CERN develops miniature linear accelerator for medical use
The Large Hadron Collider (LHC) at CERN is where the miraculous meets the impractical. In addition to probing the secrets of the Universe at the subatomic level, it also has potential for a variety of medical applications. Unfortunately, with a circumference of 27 km (16.7 mi) the LHC is so unwieldy that it would be about as practical as using Big Ben for a wristwatch. In the hopes of creating something a bit more useful for the medical fraternity, CERN engineers have come up with a miniature linear accelerator (mini-Linac) that, at 2 m (6.5 ft) long, is small enough to be set up in hospitals for medical imaging and radiotherapy applications.
Designed primarily for medical applications, the mini-Linac is based on the Linac4 accelerator, which is a large accelerator that is set to become part of the the CERN accelerator complex in 2020 and will be used to boost negative hydrogen ions to high energies.
The mini-Linac is a radiofrequency quadrupole (RFQ), which is a common form of accelerator component used at the start of all proton accelerator chains to produce high-intensity beams. CERN says that the trick was to double mini-Linac's operating frequency to a never-before achieved level, so its length could be shortened. This required new beam dynamics, and new ideas about the radiofrequency and mechanical aspects.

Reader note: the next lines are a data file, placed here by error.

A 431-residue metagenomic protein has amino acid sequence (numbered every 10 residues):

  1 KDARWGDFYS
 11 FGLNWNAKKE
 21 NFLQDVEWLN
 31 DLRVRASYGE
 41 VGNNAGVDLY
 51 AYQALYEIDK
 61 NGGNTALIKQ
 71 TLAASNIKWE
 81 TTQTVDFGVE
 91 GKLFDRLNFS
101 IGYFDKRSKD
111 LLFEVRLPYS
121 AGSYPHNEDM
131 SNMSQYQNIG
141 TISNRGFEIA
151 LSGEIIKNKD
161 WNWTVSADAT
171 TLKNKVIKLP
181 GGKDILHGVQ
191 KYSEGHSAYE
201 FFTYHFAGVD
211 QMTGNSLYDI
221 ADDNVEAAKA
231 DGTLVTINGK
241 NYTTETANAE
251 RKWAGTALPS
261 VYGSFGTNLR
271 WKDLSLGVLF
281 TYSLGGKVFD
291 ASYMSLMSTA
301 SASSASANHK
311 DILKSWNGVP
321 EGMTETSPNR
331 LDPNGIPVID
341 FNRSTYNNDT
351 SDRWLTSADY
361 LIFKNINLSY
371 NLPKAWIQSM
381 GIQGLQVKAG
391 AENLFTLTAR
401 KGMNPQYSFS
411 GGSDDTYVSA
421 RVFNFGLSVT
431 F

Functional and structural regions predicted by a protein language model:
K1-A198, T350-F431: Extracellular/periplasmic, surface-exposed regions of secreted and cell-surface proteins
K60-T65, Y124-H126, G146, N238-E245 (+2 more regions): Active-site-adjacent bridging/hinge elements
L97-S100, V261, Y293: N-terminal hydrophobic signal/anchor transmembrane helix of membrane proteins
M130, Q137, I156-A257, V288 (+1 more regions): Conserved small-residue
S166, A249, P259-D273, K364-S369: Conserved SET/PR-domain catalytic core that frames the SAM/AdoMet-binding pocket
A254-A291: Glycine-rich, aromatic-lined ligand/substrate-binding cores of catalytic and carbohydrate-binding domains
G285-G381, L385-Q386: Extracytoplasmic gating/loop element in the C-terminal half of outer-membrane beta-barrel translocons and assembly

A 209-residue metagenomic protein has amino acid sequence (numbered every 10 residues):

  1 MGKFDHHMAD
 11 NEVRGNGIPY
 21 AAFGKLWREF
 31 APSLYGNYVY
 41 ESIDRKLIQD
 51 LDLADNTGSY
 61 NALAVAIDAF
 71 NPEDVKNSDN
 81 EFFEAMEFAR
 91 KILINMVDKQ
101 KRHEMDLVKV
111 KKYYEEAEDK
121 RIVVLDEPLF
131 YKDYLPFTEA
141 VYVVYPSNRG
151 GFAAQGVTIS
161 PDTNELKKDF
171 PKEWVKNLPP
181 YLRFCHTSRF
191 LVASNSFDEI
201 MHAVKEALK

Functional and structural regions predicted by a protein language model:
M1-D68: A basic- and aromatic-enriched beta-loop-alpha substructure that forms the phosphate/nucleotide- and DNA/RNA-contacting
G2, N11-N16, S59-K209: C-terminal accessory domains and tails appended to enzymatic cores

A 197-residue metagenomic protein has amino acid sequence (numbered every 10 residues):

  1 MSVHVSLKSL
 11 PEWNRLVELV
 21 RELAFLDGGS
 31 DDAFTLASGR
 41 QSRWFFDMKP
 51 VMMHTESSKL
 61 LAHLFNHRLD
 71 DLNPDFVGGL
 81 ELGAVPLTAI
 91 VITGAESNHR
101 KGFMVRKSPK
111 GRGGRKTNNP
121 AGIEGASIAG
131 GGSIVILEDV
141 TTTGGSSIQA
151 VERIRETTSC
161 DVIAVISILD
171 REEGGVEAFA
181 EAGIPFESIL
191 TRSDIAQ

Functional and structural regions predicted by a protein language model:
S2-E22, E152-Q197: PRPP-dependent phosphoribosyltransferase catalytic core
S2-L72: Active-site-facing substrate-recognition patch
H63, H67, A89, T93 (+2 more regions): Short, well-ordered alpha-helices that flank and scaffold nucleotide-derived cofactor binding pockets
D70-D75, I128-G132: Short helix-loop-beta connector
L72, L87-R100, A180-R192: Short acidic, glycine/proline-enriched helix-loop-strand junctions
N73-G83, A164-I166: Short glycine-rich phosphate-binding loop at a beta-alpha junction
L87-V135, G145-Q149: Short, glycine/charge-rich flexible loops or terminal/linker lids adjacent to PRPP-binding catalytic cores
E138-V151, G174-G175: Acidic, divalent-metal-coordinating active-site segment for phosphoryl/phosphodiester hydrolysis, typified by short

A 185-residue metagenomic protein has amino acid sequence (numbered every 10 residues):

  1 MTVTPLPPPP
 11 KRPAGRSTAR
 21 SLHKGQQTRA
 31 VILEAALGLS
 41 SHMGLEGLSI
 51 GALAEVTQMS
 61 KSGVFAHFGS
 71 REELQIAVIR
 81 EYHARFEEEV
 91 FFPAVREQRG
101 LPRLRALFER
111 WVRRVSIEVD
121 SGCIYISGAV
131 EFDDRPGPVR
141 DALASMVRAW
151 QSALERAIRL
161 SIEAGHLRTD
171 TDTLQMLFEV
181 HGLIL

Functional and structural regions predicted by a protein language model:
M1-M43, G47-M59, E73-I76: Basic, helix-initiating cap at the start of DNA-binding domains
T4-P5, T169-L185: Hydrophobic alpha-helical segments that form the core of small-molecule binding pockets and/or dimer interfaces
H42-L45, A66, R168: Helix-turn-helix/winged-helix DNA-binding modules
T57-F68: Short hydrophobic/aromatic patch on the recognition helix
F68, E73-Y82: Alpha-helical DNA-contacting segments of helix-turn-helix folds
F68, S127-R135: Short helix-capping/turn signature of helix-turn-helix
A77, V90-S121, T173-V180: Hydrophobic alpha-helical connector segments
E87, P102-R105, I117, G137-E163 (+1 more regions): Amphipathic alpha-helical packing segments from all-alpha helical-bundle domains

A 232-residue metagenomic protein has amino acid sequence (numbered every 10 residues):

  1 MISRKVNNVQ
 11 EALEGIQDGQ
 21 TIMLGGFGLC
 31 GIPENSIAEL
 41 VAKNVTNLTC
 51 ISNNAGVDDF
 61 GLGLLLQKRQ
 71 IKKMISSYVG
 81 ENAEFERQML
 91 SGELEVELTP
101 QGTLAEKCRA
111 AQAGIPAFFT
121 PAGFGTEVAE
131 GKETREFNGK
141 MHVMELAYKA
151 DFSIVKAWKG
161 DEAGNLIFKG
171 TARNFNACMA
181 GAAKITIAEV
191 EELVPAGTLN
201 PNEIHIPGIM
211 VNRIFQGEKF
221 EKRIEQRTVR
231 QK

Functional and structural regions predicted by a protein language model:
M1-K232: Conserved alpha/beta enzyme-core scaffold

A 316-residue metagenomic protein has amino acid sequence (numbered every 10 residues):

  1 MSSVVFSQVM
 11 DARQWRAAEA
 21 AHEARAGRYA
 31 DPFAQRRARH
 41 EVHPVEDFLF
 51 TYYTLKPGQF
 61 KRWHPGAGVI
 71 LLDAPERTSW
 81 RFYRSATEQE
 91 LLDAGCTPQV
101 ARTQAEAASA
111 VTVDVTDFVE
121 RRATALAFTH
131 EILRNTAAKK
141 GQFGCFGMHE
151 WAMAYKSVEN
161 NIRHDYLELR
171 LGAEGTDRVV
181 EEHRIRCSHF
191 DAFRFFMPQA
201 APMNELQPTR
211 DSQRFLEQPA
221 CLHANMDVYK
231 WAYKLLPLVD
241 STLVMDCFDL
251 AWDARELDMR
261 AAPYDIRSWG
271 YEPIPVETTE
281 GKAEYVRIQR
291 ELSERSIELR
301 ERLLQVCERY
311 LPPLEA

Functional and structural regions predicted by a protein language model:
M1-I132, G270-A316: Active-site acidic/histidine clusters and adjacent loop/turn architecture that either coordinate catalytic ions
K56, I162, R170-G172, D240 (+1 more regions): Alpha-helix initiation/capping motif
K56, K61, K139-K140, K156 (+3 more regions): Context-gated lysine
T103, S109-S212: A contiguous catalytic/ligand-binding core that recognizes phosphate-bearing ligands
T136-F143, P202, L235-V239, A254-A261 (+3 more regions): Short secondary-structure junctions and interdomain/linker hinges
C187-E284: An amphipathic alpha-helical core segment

The device itself is made up of four 50-cm (19.6-in)-long modules, the first of which has already been completed. According to Serge Mathot of the CERN engineering department, this first segment represents a very important milestone because it validates both the concept and all stages of the device's construction.
In operation, the mini-Linac can create low-speed, low-intensity beams that are grouped at the frequency of 750 MHz and have an energy of 5 MeV at a range of 2 m. This allows it to act as an injector for high-frequency, compact linear accelerators for treating cancer with protons, or as a source of alpha particles for advanced radiotherapy.
CERN says that the compact, lightweight device can also be used to create a wide range of radioisotopes on the spot in hospitals, so there's no need to worry about transporting them and all the security and logistical problems that involves. In addition. It can also be more easily transported for field applications, such as analyzing archeological finds.
CERN is currently working on completing assembly of the four modules, which is scheduled for completion early next year.